CaixaBank offers succour to Tier 2 after widening

The execution and performance of a EUR1bn 12 year non-call seven Tier 2 issue for CaixaBank on 10 April raised hopes that volatility and spread widening that had inflicted the market since mid-March could finally be coming to an end.

CaixaBank web

A wave of some EUR28bn of FIG issuance in the first two weeks of March prompted a deterioration in conditions from the middle of the month and although issuers were still able to take out size from the market, new issue premiums and absolute spreads rose, and secondary curves were hit in a vicious circle of weakening.

ING, for example, approached the market for Tier 2 on 15 March when the shift in the balance of power from issuers to investors was in full swing, and although it could raise $1.25bn of 10NC5 and EUR750m of 12NC7 debt, pricing was only tightened by 5bp from initial price thoughts despite elevated new issue premiums already being offered in a widening market.

“ING’s Tier 2 repriced the Dutch subordinated curve by 10bp-15bp,” said a syndicate banker away from the leads. “Price distortions between primary and secondary have increased, with primary driving secondary, and each new issue repricing the relevant secondary curve.”

By the time CaixaBank approached the market almost four weeks later, spreads were more stable, albeit at wider levels, and the Spanish issuer was able to attract over EUR2.3bn of orders from more than 180 accounts to its EUR1bn Tier 2 trade, and tighten pricing from IPTs of the 180bp area to 168bp over mid-swaps.

“The market was in OK shape — neither particularly strong, nor particularly bad — yet they managed to have EUR2.1bn good at re-offer after tightening by 12bp and for a EUR1bn size,” said André Bonnal on Crédit Agricole CIB’s FIG syndicate desk.

“Scope for compression and performance strongly helped this trade and probably explain why it did not reprice the Tier 2 market — if you look at CaixaBank’s own Tier 2s, they only moved 1bp-3bp on the day. And the deal even performed in the secondary market, trading at 161bp a couple of days after launch.”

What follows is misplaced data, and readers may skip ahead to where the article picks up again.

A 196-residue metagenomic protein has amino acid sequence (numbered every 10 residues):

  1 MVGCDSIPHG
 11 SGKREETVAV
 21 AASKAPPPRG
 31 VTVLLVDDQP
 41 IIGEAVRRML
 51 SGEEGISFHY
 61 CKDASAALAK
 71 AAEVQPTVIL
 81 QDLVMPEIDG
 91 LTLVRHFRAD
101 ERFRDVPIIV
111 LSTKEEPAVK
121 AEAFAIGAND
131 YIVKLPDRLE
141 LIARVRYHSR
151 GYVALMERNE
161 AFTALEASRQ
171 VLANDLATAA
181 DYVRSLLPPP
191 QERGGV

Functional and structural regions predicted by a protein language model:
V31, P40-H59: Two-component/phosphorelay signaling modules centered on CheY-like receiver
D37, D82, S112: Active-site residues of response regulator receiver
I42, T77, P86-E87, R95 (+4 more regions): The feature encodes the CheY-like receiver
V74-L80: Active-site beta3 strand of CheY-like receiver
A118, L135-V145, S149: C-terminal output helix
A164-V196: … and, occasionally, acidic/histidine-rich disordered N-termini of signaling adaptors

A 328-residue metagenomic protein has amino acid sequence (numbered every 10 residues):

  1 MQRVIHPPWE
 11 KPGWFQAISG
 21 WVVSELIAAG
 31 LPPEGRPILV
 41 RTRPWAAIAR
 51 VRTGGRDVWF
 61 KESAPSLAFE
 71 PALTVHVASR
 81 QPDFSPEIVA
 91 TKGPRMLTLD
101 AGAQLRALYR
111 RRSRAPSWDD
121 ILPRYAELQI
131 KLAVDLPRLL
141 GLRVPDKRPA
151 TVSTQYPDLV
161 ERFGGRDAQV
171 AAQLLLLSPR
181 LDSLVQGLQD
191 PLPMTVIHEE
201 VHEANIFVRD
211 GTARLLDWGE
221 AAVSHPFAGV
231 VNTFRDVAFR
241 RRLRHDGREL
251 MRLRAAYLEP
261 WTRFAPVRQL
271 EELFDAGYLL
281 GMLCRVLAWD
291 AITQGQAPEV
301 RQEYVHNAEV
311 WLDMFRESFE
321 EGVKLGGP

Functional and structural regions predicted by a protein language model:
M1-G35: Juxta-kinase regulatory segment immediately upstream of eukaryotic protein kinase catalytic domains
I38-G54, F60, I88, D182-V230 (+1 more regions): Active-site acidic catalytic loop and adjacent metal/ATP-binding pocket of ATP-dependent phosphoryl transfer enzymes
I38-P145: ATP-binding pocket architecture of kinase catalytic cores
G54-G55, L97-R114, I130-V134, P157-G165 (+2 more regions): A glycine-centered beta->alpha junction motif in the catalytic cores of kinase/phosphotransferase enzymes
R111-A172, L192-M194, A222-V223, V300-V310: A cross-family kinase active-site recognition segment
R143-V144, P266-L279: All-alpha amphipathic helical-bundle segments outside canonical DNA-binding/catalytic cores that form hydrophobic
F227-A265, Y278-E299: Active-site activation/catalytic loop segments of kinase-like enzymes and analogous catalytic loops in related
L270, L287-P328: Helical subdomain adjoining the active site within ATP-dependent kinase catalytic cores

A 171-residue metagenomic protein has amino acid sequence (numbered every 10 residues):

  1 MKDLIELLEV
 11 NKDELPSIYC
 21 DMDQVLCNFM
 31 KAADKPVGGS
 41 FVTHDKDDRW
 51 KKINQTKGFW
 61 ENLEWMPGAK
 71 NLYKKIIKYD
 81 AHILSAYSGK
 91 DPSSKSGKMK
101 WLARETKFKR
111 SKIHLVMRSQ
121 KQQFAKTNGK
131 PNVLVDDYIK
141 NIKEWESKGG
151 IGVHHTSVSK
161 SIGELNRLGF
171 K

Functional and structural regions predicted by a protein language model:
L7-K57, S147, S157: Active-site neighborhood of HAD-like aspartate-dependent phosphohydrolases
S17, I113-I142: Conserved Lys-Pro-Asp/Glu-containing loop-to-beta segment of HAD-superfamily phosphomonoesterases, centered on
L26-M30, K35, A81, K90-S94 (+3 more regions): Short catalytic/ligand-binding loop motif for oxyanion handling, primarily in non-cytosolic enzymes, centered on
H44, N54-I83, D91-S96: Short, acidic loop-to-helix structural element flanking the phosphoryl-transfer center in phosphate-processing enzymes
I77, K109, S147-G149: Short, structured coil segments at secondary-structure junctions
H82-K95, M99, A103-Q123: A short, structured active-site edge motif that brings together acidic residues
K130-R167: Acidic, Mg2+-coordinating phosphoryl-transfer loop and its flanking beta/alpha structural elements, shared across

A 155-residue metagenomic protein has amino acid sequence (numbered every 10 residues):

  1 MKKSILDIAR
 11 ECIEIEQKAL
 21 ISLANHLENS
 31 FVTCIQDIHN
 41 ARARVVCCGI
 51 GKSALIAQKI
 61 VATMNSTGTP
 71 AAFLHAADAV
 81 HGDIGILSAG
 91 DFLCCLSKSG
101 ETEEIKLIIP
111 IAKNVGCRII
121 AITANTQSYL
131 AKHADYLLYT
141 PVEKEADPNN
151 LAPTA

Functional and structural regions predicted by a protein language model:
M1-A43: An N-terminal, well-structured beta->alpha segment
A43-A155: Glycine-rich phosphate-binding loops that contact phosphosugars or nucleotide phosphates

With many European banks heading into blackout periods until the beginning of May, the better tone is set to be supported.

“The market is much firmer than it was two weeks ago,” said Bonnal. “Secondaries have widened to a lot more reasonable levels than they were before and market conditions are quite constructive — we know that volatility is here to stay and we always have Trump to add to that with a tweet, plus NIPs should remain elevated. I don’t want to be too optimistic, but things look quite good versus where we were these past three to four weeks.”

DNB hits the top

The Tier 2 sector’s peak was marked by the launch of a EUR600m 10NC5 Tier 2 issue for DNB that achieved the tightest spread of a euro Tier 2 issue since 2007 on 13 March, two days before ING hit the market’s inflection point.

“I could brag about picking the perfect timing, but sometimes you are lucky, too,” said Thor Tellefsen, head of long term funding at DNB.

“We thought it was an OK-ish day, we didn’t think it was a 10 out of 10, but how often to you find 10 out of 10 days? So we decided to go, and then we ended up very nicely.”

The record spread of 77bp over mid-swaps for the EUR600m (NOK5.75bn) 10NC5 Tier 2 followed initial price thoughts of the 90bp area and guidance of the 80bp area, with books totalling EUR1.3bn. However, according to Tellefsen, even at that point the market was already feeling somewhat softer.

“It was a slightly different experience than what we have typically seen in previous capital transactions,” he said, “and a lot of other issuers out at that time told us likewise. For example, we announced at around 9 o’clock and two hours later we sent out a book update of EUR800m, so rather a slow start from a DNB perspective — people are not necessarily just banging in orders anymore; they are sitting and considering a bit more.

“But ultimately the book grew further and reached EUR1.3bn with more than 100 investors.”

DNB’s issue was caught up in the subsequent widening, but by mid-April it was trading back inside re-offer.

The Norwegian bank’s deal took the spread record from a Svenska Handelsbanken EUR750m 10NC5 Tier 2 that had on 23 February been priced at 80bp over.